We’re averse to it because we like knowing outcomes. We’re especially averse to the waiting game when the outcome we’re anticipating is a positive one, as gratification is delayed. But waiting, no matter the context, tests our faith. It exercises our dependence on the God who initiates it for our good and his purposes—

Every day of waiting is another day of learning to trust him.

My husband, Brad, and I are waiting for our baby to come. Every hour of every day feels like pulling teeth, as we have zero control over the timing of her arrival. Every contraction gives me pause as I wonder, Is this the one? So I’ve grown discouraged over dashed hopes and the unfulfilled longing of meeting our child as another day passes…

What are you waiting for? Physical healing? A restored marriage? A promotion at work? A rebellious child? A cross-country move? The salvation of a beloved friend?

As I’ve been pouring over Scripture this week, I’ve asked God to teach me his character and ways during this time in-between, and I hope and pray the following verses will strengthen your faith while you wait, as they have strengthened mine:

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10 Promises for Your Bible Reading

Many mornings, weariness threatens to win.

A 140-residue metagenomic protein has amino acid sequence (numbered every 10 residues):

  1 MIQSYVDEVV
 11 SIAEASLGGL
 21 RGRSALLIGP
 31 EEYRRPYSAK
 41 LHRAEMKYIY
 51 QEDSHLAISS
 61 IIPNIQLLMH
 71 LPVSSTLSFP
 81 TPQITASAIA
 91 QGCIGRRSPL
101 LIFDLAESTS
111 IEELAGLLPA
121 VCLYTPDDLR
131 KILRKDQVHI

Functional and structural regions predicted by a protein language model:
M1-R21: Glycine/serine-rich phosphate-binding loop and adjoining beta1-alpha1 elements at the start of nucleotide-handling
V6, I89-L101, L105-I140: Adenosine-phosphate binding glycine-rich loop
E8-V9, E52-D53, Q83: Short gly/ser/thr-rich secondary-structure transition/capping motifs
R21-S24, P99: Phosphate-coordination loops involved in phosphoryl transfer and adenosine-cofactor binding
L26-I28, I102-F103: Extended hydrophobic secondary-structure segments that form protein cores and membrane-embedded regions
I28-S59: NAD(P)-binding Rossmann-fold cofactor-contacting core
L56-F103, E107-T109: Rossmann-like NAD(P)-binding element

Like a thick cloud, it opposes my time in God’s Word, obscures my desire to read, and keeps me from seeing the light of truth. My weariness might be circumstantial – a disappointment or an ongoing trial – or it may be physical – a long night of little sleep or the lingering annoyance of chronic pain.

I desire to dive into the depths of Scripture, but weariness wants to keep me in the shallows. I yearn to explore the endless riches of knowing Christ better, but weariness tempts me to apathy and tricks me into settling for less.

I need God’s help when I come to his Word. We need God’s help. Only he can overcome the shallows of our weariness and enlighten our clouded hearts with his truth. He actually promises to do these things when believers read their Bibles—

But do we trust his promises?